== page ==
Darnell’s Garage: Predator

Hey, welcome to Darnell’s Garage, a series on my blog where I take a look under the hood of stories to see what’s working and what isn’t. My first couple posts in this series have been largely critical, so I wanted to look at something positive in a story.

I’d consider Predator to be a pretty much perfect movie. It’s a classic in the action-horror subgenre. I don’t think anyone would really disagree in this regard, but I do think people tend to dismiss it as well-executed escapism. And while it’s certainly true you can enjoy it purely on a superficial level, I think there are some subtle things going on with the storytelling craft that makes Predator more than just spectacle.

“There’s something out there waiting for us, and it ain’t no man.”

So, what is Predator about? Yes, ostensibly it’s about a scary alien chasing around a bunch of soldiers, but is it trying to say something else? Well, I think it’s pretty clearly about masculinity. From the macho one-liners (“I ain’t go time to bleed!”) to the infamous handshake/arm wrestling competition, there’s a lot of Big Dick Energy on display in Predator. But unlike its knuckle-headed peers who aren’t in on the joke, Predator is subversive. And it’s not just as simple as “masculinity is bad.” It’s championing a specific type of masculinity through its hero, Dutch.

As this Reddit post explains, each of the Predator’s kills mirrors a critique of a certain thread of toxic masculinity. I won’t bother going through all of them; I just want to focus on a few key ones.

Hawkins is the first to die. Interestingly, he’s played by Shane Black who would go on to write and direct The Predator (2018). Hawkins is the scrawny radio guy who doesn’t really contribute much to the group. He doesn’t kill anyone in the guerilla raid and his masculinity is all posturing. Ironically, he’s always trying to joke about how big his wife’s vagina is and the Predator leaves him with a giant open gash in his stomach.

Next I wanna talk about Dillon. You sonuva bitch! Dillon has gone soft pushing too many pencils for the CIA and is easily beaten by Dutch in their arm wrestle. Of course, that’s the arm the Predator slices off with a lazer.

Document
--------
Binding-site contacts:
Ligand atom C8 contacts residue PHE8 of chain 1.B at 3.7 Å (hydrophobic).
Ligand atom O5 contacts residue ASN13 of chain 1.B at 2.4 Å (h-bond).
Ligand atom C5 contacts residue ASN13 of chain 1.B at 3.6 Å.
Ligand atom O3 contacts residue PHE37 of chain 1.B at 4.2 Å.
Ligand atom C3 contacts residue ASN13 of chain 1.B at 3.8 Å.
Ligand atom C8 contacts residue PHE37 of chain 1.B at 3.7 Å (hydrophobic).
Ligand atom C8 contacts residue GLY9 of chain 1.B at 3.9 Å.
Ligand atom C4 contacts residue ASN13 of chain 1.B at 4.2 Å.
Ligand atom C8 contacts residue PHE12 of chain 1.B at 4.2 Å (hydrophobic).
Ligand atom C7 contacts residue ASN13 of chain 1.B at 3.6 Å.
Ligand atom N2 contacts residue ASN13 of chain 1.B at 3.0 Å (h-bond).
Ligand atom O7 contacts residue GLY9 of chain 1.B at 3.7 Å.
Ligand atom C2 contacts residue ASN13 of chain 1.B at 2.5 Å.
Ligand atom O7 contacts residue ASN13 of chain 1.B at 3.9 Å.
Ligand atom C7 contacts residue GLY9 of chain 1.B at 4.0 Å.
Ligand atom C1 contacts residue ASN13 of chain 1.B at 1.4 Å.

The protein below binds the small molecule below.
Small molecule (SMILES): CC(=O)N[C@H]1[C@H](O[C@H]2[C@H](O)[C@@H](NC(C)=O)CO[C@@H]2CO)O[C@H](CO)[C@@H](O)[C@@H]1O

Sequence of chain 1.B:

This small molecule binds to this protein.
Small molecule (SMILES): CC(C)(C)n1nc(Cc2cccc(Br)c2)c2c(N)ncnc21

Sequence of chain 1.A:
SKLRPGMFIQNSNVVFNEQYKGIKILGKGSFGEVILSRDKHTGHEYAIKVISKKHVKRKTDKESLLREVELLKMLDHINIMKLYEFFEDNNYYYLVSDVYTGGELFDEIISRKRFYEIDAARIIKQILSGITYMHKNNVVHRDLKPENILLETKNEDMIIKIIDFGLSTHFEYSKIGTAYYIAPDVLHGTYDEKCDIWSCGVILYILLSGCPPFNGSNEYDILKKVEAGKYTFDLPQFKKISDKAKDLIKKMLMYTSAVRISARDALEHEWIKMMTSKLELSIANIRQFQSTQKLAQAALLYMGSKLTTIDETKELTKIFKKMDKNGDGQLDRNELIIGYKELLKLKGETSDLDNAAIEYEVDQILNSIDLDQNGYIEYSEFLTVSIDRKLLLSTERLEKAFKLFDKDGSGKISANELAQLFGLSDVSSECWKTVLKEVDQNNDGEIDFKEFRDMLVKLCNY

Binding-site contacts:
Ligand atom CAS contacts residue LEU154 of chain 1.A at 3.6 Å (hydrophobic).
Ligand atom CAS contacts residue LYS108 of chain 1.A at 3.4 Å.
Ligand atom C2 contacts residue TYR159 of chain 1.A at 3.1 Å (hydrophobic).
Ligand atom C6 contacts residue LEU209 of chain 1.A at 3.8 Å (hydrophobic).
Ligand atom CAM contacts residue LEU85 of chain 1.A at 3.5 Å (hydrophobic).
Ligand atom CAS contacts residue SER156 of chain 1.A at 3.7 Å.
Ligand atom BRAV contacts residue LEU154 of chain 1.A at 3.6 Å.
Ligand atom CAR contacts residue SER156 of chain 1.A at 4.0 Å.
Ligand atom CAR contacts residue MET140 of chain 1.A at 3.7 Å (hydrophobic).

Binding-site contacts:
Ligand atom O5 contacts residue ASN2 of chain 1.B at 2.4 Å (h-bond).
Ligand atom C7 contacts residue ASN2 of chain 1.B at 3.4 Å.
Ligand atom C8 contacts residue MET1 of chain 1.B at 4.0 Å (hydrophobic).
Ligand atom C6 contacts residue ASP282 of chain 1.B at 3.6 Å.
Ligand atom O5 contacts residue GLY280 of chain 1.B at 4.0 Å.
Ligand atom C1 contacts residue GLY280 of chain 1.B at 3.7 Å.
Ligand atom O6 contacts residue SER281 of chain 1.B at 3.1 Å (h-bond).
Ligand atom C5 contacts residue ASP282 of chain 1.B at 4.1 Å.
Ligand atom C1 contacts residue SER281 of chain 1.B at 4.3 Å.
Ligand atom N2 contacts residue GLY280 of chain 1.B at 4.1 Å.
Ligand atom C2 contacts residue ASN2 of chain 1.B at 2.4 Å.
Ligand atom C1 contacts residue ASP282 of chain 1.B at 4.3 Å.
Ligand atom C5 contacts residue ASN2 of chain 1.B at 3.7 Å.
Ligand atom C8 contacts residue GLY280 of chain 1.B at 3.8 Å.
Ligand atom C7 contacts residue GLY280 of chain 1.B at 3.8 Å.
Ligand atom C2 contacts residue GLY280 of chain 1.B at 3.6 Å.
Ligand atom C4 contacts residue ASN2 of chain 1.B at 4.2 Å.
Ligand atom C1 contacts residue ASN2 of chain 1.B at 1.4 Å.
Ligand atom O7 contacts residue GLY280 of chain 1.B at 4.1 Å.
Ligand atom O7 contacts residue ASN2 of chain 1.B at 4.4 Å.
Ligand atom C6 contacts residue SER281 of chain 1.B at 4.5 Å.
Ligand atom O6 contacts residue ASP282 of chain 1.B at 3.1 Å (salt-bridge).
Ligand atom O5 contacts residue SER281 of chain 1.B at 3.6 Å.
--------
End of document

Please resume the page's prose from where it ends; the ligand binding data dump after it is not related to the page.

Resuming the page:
These soft boys are contrasted by Mac and Blaine. Despite all big guns and toughness, they’re also no match for the Predator.

That leaves Dutch, our Final Girl.

(If you’re unfamiliar with the Final Girl, it’s a trope often used in horror where the morally superior girl (read: virginal) either survives or is last to die. This was brilliantly deconstructed in Cabin in the Woods.)

Dutch is tough but without the macho bullshit. He has principles and knows when he’s outmatched. Contrast this to Billy, the last of the soldiers to die. Billy doesn’t swagger and is all about that action, boss. But, unlike Dutch, he’s unwilling to retreat. He tries to square up with the Predator and gets dusted. Dutch, however, is able to supplement his toughness with cunning. He runs and hides and sets traps. And that’s how he defeats the Predator.

just look at those glistening biceps

This is all masterfully set up in the first act. The rescue mission subplot is a brilliant red herring that accomplishes several things. First, it gets them into the jungle and gets the plot rolling. Second, it establishes stakes by showing how these guys are all the ultimate bad asses, which makes the Predator that much scarier. Third, the conflict between Dillon and Dutch reveals Dutch’s character. He abhors adventurism and insists that his team is a rescue unit, not assassins.

I think it’s also worth pointing out this movie came out during Reagan’s America, when the CIA were sending death squads into Latin America to kill political rivals. Dutch is also a Vietnam vet, America’s most infamous military disaster. You can’t help to interrupt Predator as a dig at the military industrial complex and “might makes right” ideology. Yet, at the same time, the story is sympathetic to the soldiers, the grunts on the frontline.



~ by braddunne on May 4, 2021.

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